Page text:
It’s called Veterans Day south of the border and Remembrance Day in Canada and in other nations in the British Commonwealth and elsewhere around the world.
For the first time in a dozen years, Nov. 11 comes with no significant number of Canadian soldiers deployed on a mission overseas, either in a combat, training or peace-keeping role.
The last of the nearly 1,000 Canadian troops assigned since 2009 to the United Nations-led mission to train Afghan security forces will be returning home in the next few weeks.
Apart from that, according to government statistics, small numbers of Canadian military personnel are deployed on UN missions around the world, from Haiti (39), to Mali (40), the Sinai Peninsula (28) and Kosovo (5). A Royal Canadian Navy ship is on anti-terrorist patrol in the Arabian Sea with a crew of 250.
Back on home soil, Canadian troops are involved regularly in marine operations, including search and rescue, and in time of civic disasters, such as the massive flooding that struck Calgary back in June, where some 2,200 soldiers came to the rescue.
With the withdrawal from Afghanistan, Canada’s first real combat mission since Korea, and the seemingly extreme reluctance of western forces to get involved in further “boots on the ground” missions around the planet, the federal government has launched a revamp of army operations called Defence Renewal.
Spending on Canadian Forces is the largest single item in the federal budget (as it is in the United States and pretty well all industrialized nations), some $18 billion. It’s spent on 68,000 personnel in uniform, plus about 25,000 civil servants.
What’s more, the federal government is committed to huge expenditures on new fleets of fighter jets, helicopters and ships to replace the current inventory of aging machines. This summer, for example, retired and active personnel got together for a big celebration to mark the 50th anniversary of the acquisition of the Sea King navy choppers.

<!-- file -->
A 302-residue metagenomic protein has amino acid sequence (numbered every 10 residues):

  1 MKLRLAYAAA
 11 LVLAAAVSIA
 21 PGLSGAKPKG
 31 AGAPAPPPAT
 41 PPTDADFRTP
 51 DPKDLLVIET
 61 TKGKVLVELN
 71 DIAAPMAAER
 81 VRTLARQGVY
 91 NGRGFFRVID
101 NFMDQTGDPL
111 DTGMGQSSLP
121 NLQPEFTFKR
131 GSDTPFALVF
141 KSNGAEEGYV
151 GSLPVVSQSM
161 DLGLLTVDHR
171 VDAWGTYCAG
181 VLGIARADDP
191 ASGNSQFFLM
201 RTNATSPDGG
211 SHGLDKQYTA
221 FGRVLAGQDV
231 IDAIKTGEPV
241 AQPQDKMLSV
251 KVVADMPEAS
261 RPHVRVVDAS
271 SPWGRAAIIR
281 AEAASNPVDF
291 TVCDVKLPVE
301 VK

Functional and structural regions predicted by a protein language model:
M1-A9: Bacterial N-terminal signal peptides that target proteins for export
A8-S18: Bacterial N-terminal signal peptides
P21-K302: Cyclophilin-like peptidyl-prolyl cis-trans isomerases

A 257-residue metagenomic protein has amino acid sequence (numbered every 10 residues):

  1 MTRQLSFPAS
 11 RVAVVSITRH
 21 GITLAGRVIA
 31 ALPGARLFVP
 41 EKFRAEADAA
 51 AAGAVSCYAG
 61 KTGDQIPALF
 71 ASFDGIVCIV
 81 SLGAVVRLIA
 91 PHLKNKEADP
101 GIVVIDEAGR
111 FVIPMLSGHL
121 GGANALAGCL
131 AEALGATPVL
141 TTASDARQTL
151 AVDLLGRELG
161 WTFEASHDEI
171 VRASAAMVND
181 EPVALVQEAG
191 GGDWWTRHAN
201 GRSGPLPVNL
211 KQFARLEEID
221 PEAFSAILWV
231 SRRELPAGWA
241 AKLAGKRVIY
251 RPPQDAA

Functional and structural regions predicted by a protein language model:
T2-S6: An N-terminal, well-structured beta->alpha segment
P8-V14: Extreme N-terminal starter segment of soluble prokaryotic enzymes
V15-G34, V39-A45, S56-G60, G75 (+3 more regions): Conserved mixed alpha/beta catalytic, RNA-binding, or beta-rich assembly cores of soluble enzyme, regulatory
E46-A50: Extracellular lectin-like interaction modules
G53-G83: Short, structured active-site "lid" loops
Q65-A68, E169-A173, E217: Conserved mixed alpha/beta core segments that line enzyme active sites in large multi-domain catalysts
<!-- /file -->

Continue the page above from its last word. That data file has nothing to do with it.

The government announced the “renewal” last year and reaffirmed it two weeks ago in the Speech from the Throne (the government’s statement of its plan presented at the beginning of a parliamentary session).
The thrust of the initiative was summarized thusly: “To be effective, our military must have more teeth and less tail ... (and) put front-line capability before back-office bureaucracy.”
The team examining how to slim down the military without losing its vaunted effectiveness released a “charter” last month to outline the broad strokes of the plan. At the same time, defense officials announced what amounts to the first strike of renewal, the cutting of some $1.2 billion from the personnel budget and the retraining or reassignment of duties.
Defense analysts, including former senior commanders, say the real problem is the huge accumulation of officers and non-combat personnel to manage Canada’s Afghanistan mission — the most massive and costly in decades.
A recent report by one such former commander noted that since 2004 the Canadian Forces added nearly 5,000 posts in the national capital region alone, most of them working at defense headquarters, not on the ground.
As one senior defense official put it, the military needs to reduce the “bloated” corps of management at defense headquarters, where “too many people are bossing to few soldiers.”
In the meantime, while the government faces redefining the role of a bulked-up military, the Canadian Legion is facing the opposite problem. Age and mortality are reducing at a steady rate the number of veterans on its membership rolls.
The Department of Veterans Affairs estimates there are now only about 90,000 surviving veterans of World War II, from the one million-plus who served, with an estimated average of 50 dying every day.
Whereas 30 years ago legion membership topped 600,000 across the country, today it has dwindled to fewer than 300,000.
There’s been some uptake with the supply of relatively young veterans of Afghanistan, but as Remembrance Day approaches, and people gather at cenotaphs in the towns and cities of the country, there seem to be as many questions about the future — and the past — of Canada’s military as there’s ever been.
Peter Black is a radio broadcaster and writer based in Quebec City. He has worked on Parliament Hill in Ottawa, in Montreal as a newspaper reporter and editor, and as a translator and freelance writer. He can be reached at firstname.lastname@example.org.